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In Expression Blend you can create a font-size of say 18 and then create a "font-size resource".

Coming at this from HTML/CSS, I cannot think of when I would want to make a style for a "font-size" and one for a "font-style" and one for a "font-weight". Instead I want to make a font called "CompanyHeader" and have 10 different attributes set in it, e.g. font-weight, font-style, font-size, color,etc.

Why is this different in Expression Blend, XAML, what is the sense of making a style/resource for each attribute?

this graphic shows how you can click on a little button on each attribute to change it into a resource: alt text

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5 Answers

up vote 9 down vote accepted

I have no experience with Blend, but styles in XAML can include more than one attribute, more then that, since unlike css you can only apply one style to an element you can't combine multiple one-attribute styles.

Here is an example for a style that set multiple properties:

<Page xmlns="http://schemas.microsoft.com/winfx/2006/xaml/presentation"
        xmlns:x="http://schemas.microsoft.com/winfx/2006/xaml">
   <Page.Resources>
      <Style x:Key="MyStyle" TargetType="{x:Type Label}">
         <Setter Property="Width" Value="125"/>
         <Setter Property="Height" Value="25"/>
         <Setter Property="Background" Value="Red"/>
      </Style>
   </Page.Resources>
   <Label Style="{StaticResource MyStyle}"/>
</Page>

Note that if I wanted to break the style into 3 smaller styles each setting one property I couldn't use them because the Label's Style property can only accept one style.

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But you could split the style into 3 StaticResources and reference them in MyStyle and reuse them elsewhere... –  Gordon Mackie JoanMiro Mar 25 '09 at 17:25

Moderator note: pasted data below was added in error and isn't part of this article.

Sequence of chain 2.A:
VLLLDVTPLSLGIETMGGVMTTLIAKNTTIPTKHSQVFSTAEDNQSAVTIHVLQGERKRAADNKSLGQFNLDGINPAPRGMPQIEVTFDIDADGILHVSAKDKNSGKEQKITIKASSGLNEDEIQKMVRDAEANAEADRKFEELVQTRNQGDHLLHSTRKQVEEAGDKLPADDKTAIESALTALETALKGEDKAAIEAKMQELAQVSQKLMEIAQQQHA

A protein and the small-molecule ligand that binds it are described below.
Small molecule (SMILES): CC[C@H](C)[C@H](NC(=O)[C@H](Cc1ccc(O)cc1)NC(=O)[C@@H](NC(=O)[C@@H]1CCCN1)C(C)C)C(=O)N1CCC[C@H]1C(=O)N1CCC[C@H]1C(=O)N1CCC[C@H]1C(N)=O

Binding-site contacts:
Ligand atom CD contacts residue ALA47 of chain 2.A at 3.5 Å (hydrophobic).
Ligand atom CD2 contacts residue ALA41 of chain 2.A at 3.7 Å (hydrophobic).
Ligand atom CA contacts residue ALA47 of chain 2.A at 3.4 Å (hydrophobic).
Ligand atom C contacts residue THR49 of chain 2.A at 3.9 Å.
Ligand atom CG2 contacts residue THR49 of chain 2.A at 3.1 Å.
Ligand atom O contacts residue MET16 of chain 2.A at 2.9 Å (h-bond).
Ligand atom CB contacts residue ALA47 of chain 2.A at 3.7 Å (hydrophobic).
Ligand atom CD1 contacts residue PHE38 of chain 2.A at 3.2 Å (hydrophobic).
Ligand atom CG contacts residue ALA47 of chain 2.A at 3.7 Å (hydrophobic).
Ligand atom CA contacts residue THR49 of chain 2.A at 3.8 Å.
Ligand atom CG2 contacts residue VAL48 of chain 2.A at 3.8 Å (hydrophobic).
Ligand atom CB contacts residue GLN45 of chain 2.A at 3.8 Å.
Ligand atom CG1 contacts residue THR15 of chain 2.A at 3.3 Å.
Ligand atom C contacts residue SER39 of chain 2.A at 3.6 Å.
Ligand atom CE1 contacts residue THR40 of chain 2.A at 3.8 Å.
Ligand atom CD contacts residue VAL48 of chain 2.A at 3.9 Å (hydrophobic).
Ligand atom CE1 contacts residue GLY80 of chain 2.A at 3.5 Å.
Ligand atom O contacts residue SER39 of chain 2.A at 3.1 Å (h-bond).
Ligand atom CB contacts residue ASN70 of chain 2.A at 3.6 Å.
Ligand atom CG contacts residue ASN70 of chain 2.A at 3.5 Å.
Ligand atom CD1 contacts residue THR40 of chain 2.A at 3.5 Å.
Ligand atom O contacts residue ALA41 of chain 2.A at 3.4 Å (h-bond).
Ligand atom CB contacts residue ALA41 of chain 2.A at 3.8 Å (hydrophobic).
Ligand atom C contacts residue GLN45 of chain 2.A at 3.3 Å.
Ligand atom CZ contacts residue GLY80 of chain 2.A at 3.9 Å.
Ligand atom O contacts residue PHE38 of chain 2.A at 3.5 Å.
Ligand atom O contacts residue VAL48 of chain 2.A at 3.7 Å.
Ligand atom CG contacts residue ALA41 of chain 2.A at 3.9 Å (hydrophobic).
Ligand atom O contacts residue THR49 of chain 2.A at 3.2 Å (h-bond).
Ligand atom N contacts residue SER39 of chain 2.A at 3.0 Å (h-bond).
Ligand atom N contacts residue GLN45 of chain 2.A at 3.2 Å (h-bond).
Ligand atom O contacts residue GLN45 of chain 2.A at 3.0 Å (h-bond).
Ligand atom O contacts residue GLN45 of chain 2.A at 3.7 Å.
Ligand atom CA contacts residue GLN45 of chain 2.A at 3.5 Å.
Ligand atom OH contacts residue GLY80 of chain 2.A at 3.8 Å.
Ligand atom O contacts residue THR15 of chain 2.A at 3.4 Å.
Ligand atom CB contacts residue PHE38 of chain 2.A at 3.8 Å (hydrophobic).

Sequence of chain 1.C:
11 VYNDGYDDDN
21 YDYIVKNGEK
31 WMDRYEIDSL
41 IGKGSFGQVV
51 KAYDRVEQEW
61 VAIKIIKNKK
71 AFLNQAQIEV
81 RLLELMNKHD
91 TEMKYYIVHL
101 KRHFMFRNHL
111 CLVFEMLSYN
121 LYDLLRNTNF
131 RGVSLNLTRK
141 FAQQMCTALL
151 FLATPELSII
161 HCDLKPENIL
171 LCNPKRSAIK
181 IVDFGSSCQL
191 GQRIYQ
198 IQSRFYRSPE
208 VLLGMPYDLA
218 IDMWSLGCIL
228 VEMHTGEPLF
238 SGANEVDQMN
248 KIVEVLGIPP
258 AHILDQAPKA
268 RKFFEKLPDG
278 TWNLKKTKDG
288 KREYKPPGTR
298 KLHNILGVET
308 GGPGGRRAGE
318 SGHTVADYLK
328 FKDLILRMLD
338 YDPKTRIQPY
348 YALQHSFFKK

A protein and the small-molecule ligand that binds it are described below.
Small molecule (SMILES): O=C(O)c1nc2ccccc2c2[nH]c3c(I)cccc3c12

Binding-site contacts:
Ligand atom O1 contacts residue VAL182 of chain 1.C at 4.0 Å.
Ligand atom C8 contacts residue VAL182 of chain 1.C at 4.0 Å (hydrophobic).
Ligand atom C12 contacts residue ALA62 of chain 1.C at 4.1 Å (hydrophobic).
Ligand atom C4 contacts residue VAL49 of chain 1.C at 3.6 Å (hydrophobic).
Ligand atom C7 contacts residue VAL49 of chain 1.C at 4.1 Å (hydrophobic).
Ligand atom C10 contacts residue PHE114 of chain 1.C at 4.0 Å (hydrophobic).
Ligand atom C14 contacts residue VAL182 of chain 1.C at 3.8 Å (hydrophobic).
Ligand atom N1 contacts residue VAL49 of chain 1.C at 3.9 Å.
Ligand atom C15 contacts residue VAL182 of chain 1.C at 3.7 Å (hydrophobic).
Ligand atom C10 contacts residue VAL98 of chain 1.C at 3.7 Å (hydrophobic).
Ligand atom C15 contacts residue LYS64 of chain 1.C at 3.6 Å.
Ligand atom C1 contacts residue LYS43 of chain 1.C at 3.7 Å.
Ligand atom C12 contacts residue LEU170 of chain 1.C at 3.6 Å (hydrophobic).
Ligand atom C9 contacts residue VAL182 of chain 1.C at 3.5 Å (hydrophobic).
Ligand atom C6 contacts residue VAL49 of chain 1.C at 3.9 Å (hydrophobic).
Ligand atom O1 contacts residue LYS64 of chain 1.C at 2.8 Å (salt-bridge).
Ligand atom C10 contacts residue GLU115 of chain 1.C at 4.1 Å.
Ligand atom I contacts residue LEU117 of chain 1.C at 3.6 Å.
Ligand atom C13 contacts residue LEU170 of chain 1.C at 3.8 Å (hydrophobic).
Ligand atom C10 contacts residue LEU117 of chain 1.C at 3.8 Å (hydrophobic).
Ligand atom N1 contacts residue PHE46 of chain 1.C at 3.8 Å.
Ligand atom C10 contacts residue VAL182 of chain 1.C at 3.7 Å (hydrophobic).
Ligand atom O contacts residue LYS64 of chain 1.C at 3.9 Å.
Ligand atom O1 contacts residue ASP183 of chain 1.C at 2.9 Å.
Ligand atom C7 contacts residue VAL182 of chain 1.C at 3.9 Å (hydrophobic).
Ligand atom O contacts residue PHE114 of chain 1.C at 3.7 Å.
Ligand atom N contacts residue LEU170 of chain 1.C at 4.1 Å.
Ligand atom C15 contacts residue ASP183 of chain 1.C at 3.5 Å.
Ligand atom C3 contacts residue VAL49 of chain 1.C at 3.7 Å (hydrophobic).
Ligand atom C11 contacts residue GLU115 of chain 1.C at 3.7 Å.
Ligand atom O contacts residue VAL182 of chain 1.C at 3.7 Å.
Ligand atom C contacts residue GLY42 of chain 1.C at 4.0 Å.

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I think they likely allow for the creation of single resources for FontFamily, FontWeight, etc. to allow them to be used across many styles in the application. By placing a single property in a resource you can effect all styles using that resource at once. If you weren't using a resource but were attempting to use a consistent FontFamily across your whole application (or a portion of it) then you had to go through each style one at a time in order to update it.

In order to make a style with multiple properties in blend you can do the following:

  • Select the control you wish to style (the control's type will be used as the TargetType for the style)
  • From the menu select Object->Edit Style->Create Empty
  • Enter the Key you would like to assign to the style (this is the name that you will use to reference the style)
  • Go to the properties tab and begin to apply the look/feel that you want for that style
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It allows you to reuse the font details at am more granular level than having to define all elements of the font definition. You might have several styles that all inherit from the same font-size definition. Your designer can then change the font-size and all the styles that use it then automatically have an updated appearance.

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Each instance of a font will use its own resources, doesn't matter if multiple such defenitions refer to same font.

Using same font in two different styles will end-up with two instances of the font (when the styles are applied). Instade, you can defined the font as a style of its own and use the style with-in other styles. In this case, once runtime instance of the font resource is used by both styles.

If you have very complex resource dictionaries (say for example you are creating a theme), it is a good idea to define geanular assets (like a specific color brush or font) as independent resource (or named style) and use them in other complex styles to conserve system resources.

On your question on Blend, it simpley enforces this best practice.

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This is possible by creating a helper class to use and wrap your styles. CompoundStyle mentioned here shows how to do it. There are multiple ways, but the easiest is to do the following:

<TextBlock Text="Test"
    local:CompoundStyle.StyleKeys="headerStyle,textForMessageStyle,centeredStyle"/>

The blog post talks about Win8 and Windows Phone, but the same code works for WPF as well (minus the Utilies class which is not needed)

Hope that helps.

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